The Red Turtle review: another masterful turn from Studio Ghibli
Dutchman Michaël Dudok de Wit’s magical film is both visually and emotionally rich
The Red Turtle: ‘damp washes and elegant story’
Film Title: The Red Turtle
Director: Michael Dudok de Wit
Running Time: 81 min
Rumours of Studio Ghibli’s death have been greatly exaggerated time and time again. The great Japanese animation house emerged from semi-retirement at last year’s Cannes Film Festival with this beautiful, tricky, wordless film from Dutchman Michaël Dudok de Wit.
It could not be easily mistaken for the work of Ghibli’s master Hayao Miyazaki. The film’s magic is of a less exuberant stripe. (Indeed, Dudok de Wit’s work could not be mistaken for any obvious predecessor.) But the damp washes and elegant story are right up to Ghibli’s consistently high standard. The picture’s baffling swerves do nothing to deflate its final emotional payoff.
We begin with a castaway being washed by thundering waves towards the shore of an isolated island. Or is he? It is giving nothing away to say it is always possible with such magical plotlines that the initial peril has killed the hero stone dead and he has gone on to live a post-mortem dream. Nothing here supports much that notion. It’s just an idea.
Anyway, the picture goes on to send our hero through the usual Crusoe hoops. He investigates the island. He falls down a crevice and finds an escape route to the sea. He sees a barrel, but when, after much effort, he secure it, the damn thing proves to be empty.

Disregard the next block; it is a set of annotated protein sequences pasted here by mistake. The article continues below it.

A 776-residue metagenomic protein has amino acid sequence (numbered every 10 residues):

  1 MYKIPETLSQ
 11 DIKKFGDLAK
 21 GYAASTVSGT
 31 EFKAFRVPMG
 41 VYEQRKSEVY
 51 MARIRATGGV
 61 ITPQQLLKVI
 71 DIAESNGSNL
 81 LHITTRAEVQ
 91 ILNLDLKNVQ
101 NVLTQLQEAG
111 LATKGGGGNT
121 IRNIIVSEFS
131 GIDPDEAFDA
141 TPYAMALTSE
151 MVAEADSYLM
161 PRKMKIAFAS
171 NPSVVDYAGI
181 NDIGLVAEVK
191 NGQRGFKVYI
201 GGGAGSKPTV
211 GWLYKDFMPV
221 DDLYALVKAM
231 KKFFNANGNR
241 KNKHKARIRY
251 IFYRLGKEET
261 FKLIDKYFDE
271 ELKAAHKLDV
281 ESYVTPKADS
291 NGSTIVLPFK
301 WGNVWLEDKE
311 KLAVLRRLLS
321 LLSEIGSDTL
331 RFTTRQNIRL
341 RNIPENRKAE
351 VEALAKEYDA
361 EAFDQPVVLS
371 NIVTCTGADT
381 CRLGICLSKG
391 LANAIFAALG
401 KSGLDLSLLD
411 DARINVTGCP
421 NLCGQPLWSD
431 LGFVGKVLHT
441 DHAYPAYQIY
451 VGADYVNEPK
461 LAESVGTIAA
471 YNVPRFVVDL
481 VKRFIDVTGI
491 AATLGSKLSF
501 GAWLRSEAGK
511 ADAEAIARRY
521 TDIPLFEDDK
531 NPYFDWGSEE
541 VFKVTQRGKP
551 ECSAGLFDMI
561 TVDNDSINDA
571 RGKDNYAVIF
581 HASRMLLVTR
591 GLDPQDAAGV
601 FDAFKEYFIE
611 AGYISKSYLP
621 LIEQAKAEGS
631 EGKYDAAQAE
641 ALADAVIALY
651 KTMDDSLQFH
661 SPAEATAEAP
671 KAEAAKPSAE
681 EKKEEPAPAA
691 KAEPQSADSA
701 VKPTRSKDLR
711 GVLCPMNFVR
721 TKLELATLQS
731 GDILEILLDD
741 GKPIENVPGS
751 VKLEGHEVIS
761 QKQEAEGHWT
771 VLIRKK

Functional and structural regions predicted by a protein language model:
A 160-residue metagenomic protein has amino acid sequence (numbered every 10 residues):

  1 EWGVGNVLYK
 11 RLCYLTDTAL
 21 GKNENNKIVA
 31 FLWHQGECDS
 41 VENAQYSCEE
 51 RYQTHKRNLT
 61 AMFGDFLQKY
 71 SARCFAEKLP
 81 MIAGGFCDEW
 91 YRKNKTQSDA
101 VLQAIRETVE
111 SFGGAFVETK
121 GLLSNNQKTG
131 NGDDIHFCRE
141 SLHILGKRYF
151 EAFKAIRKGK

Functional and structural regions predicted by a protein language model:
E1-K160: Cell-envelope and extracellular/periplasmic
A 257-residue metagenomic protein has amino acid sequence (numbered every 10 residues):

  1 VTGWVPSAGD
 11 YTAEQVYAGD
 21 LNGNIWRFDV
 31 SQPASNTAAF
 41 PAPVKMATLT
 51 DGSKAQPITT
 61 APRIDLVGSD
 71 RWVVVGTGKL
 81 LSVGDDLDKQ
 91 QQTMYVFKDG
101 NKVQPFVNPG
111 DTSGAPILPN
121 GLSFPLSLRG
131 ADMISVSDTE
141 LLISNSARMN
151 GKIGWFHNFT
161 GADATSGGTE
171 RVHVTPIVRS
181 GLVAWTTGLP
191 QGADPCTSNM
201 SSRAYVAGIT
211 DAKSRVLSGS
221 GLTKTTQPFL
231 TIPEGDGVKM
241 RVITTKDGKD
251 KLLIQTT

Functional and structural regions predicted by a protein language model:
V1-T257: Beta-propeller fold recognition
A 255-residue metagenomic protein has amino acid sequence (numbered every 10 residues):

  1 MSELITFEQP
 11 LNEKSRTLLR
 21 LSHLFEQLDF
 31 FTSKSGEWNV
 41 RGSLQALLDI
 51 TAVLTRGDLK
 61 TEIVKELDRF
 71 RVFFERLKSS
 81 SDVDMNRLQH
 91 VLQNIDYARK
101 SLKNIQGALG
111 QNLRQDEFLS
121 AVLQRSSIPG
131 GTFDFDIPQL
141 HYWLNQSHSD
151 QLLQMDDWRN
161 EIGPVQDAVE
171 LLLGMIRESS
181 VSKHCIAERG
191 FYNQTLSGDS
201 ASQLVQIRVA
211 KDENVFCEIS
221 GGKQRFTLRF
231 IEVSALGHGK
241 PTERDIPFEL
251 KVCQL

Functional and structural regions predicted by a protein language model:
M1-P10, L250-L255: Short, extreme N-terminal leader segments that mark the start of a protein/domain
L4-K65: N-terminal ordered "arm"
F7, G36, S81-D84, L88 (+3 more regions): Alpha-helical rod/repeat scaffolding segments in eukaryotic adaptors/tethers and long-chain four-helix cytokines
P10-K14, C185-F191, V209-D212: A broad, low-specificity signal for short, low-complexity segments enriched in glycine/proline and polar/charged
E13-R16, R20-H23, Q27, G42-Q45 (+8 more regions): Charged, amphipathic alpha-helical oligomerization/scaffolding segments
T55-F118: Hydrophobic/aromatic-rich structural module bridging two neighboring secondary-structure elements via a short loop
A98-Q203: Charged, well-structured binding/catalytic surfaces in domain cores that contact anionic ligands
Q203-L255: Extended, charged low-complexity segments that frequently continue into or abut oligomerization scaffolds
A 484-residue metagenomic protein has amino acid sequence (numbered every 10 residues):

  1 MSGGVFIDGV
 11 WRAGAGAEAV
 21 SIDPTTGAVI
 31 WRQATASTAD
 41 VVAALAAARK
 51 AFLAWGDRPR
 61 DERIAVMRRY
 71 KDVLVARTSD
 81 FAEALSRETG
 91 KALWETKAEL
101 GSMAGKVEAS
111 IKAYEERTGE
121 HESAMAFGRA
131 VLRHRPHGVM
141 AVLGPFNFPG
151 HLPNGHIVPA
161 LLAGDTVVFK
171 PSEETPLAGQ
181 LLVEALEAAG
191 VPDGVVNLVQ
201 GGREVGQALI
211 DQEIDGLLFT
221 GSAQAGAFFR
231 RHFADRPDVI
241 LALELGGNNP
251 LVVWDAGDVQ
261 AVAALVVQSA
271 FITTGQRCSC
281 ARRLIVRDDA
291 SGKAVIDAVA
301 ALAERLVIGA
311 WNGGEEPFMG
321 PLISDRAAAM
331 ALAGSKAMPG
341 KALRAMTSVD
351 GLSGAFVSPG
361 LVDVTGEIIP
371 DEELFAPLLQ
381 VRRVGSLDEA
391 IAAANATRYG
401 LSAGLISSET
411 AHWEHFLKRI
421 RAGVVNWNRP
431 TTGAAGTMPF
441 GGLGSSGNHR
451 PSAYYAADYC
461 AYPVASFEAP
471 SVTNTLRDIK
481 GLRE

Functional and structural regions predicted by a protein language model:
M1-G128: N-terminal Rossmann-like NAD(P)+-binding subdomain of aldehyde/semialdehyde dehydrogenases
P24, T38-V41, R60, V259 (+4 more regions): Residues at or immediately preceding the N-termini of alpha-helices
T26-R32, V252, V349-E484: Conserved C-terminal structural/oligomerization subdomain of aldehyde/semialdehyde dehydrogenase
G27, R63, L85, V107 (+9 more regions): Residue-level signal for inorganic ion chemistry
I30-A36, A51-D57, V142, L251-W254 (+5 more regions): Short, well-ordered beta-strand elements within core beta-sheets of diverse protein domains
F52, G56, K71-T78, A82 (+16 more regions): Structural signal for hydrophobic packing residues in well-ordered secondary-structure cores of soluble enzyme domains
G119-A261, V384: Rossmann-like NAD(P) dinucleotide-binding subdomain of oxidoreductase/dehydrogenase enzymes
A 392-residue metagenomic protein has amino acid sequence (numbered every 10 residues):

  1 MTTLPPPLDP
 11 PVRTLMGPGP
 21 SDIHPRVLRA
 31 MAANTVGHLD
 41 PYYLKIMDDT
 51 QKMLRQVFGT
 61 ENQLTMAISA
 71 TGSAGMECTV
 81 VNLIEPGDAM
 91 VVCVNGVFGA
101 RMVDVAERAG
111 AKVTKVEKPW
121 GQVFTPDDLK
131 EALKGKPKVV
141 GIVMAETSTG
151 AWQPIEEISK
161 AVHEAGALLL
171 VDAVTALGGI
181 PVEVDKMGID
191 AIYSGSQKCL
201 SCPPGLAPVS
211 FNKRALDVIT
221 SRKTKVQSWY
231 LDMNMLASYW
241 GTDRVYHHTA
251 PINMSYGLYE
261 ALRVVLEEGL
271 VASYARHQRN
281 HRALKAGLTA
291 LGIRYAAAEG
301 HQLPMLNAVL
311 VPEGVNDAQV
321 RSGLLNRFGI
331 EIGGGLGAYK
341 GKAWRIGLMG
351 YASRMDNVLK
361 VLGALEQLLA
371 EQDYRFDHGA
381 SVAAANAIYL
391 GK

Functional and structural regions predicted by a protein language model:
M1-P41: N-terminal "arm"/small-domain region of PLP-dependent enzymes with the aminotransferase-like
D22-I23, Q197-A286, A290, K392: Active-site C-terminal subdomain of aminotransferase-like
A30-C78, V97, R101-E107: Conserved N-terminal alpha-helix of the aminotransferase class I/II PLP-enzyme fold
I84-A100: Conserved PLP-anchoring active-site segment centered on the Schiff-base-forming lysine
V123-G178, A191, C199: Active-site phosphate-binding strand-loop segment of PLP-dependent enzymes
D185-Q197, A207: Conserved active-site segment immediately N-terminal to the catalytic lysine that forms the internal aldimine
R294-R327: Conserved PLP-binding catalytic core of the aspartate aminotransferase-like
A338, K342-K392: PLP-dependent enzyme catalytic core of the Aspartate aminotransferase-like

His dreams take him in different directions. One positions a string quartet on the beach. Another builds a jetty and gifts him the power of flight. All the while, he continues to build rafts, but, each time he makes it to sea, something knocks his vessel to matchsticks. It turns out to be the large titular turtle of the title. The man’s response sets in motion a process that somehow delivers a human companion to the island.
The director has thought very hard about the island and, with great economy, manages to fully communicate its topography to the viewer. Here is the gap that must be leapt. Here is the rich green forest. By the close, you half think you could act as a tour guide to any passing visitors.
The film’s greatest supporting players are a cast of crabs that, without becoming fully anthropomorphic, develop characters to savour and to feel concern for. Dudok de Wit lavishes attention on all the animals. Birds rush past in joyous swoops. The turtles take on the quality of protectors.
All this is depicted in beautiful animation whose Japanese influences are unmistakable. One can almost see the brushstrokes that have cast the watercolour-like shades across the seductive screen. No frame is too busy. If only shades of green are required, then that is the only colour we will see. This is a very balanced class of loveliness.
The Red Turtle is a film about old-fashioned notions such as being at one with the natural world. The man, his wife and son reach such a state of harmony that they can count on nature to help them heal after it has one of its characteristic violent convulsions.
What the picture says about family dynamics is harder to pin down. If we were being cruel we could remark that comfort and relief seems to come from the acquisition of a nuclear family. Something rather similar happened, remember, in the cheesy, bourgeois Tarzan films. Man, Wife and Boy would be the perfect neighbours – if there were any neighbours. But perhaps their Platonic lack of character is on purpose. Maybe these are the idealised dreams of a family that the lonely man yearns for before going insane and imagining them real. Or maybe he’s dead along. Did we mention that?
Never mind that The Red Turtle is a truly delightful film that does its parent company proud. Hugely recommended.